This old-field habitat was once a pasture; now it is full of sun-loving grasses, wildflowers and shrubs that feed and protect an array of wildlife. Spring brings golden ragwort (Senecio aureus), the white fringes of tall meadow rue (Thalictrum polygamum) and daisy fleabane (Erigeron annuus). In the fall, plumes of goldenrod (Solidago species), bushy white asters (Aster pilosus/vimineus) and Queen Anne’s lace (Daucus carola) appear. Many old-field wildflowers produce seeds that feed songbirds in the winter.
If the shrubs and trees in the field are allowed to grow, they will shade out most of the grasses and wildflowers turning the old field into a young forest. Such gradual change in the plant community is called “succession”. In the past, wildfires and storms cleared fields of trees and shrubs, but today fires are suppressed, and old fields are turning into woodlands. An additional threat to old fields – and other habitats as well – is invasion by non-native plants. The worst invader here is multiflora rose (Rosa multiflora), which spreads rapidly and competes with the native grasses and wildflowers for light, nutrients and water. Ladew’s old field is protected by periodically cutting back this woody invader.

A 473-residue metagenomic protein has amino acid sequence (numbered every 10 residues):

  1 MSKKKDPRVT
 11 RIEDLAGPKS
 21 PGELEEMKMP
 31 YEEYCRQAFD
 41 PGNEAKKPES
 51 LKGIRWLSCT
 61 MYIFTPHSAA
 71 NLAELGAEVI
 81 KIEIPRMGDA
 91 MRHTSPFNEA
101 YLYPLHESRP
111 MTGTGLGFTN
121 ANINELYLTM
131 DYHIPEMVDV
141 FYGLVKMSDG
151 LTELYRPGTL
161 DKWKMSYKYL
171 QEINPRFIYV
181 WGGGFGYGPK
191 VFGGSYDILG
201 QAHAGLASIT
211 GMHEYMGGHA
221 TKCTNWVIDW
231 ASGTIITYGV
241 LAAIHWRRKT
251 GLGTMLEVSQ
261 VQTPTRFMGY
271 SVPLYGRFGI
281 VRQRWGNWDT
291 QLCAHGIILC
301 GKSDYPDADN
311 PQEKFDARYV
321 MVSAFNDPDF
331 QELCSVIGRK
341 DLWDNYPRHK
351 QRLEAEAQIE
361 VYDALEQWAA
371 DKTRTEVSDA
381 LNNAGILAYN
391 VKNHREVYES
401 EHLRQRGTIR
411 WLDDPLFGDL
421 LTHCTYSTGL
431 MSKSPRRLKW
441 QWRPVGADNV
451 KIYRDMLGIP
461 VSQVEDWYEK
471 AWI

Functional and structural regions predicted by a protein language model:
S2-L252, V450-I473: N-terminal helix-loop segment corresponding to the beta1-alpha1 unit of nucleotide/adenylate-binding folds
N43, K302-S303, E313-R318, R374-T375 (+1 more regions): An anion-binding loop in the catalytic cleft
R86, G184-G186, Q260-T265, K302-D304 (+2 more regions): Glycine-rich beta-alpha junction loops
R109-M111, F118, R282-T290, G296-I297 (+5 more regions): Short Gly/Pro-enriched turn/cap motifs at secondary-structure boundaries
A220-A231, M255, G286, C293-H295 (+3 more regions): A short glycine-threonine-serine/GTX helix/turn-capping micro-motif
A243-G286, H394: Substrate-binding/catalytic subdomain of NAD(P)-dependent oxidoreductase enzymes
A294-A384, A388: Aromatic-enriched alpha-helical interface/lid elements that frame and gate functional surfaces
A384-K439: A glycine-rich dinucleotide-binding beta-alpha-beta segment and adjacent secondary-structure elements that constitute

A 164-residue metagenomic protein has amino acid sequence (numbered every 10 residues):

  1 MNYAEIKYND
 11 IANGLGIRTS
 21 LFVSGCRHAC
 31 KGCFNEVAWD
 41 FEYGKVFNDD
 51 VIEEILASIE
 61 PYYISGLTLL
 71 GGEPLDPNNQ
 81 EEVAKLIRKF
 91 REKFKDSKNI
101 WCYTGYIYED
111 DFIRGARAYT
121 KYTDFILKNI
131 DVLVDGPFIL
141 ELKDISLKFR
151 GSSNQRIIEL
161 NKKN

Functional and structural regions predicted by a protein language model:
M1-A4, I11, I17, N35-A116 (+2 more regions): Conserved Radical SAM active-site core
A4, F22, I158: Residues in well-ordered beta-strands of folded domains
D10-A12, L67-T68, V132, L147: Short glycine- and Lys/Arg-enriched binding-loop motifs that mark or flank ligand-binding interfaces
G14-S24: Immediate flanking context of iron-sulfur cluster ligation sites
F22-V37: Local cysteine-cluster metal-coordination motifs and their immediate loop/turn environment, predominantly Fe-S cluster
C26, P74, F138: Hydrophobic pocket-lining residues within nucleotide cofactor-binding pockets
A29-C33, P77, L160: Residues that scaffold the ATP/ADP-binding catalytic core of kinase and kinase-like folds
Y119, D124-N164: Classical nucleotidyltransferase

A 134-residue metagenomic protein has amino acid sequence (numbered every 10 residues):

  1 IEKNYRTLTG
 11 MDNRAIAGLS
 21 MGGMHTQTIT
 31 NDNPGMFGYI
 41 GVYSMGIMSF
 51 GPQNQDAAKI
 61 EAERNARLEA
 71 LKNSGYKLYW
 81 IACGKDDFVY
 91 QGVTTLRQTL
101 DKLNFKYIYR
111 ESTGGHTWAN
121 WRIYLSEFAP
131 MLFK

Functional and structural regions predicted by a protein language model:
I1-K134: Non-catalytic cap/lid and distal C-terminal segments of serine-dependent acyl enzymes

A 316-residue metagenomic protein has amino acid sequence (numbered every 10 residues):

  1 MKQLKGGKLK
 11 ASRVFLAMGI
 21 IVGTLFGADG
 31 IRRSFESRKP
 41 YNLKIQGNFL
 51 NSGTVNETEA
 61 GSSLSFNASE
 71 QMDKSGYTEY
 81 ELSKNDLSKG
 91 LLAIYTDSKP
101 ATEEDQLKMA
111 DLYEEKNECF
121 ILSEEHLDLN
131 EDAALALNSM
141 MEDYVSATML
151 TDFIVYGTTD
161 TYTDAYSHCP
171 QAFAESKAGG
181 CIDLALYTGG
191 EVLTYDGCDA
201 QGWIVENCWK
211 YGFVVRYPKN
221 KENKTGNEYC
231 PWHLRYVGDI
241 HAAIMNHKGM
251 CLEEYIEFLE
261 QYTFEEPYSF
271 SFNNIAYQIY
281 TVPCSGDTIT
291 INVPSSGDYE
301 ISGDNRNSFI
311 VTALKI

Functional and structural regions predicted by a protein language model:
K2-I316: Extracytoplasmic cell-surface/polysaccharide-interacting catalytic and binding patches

View a map of the Nature Walk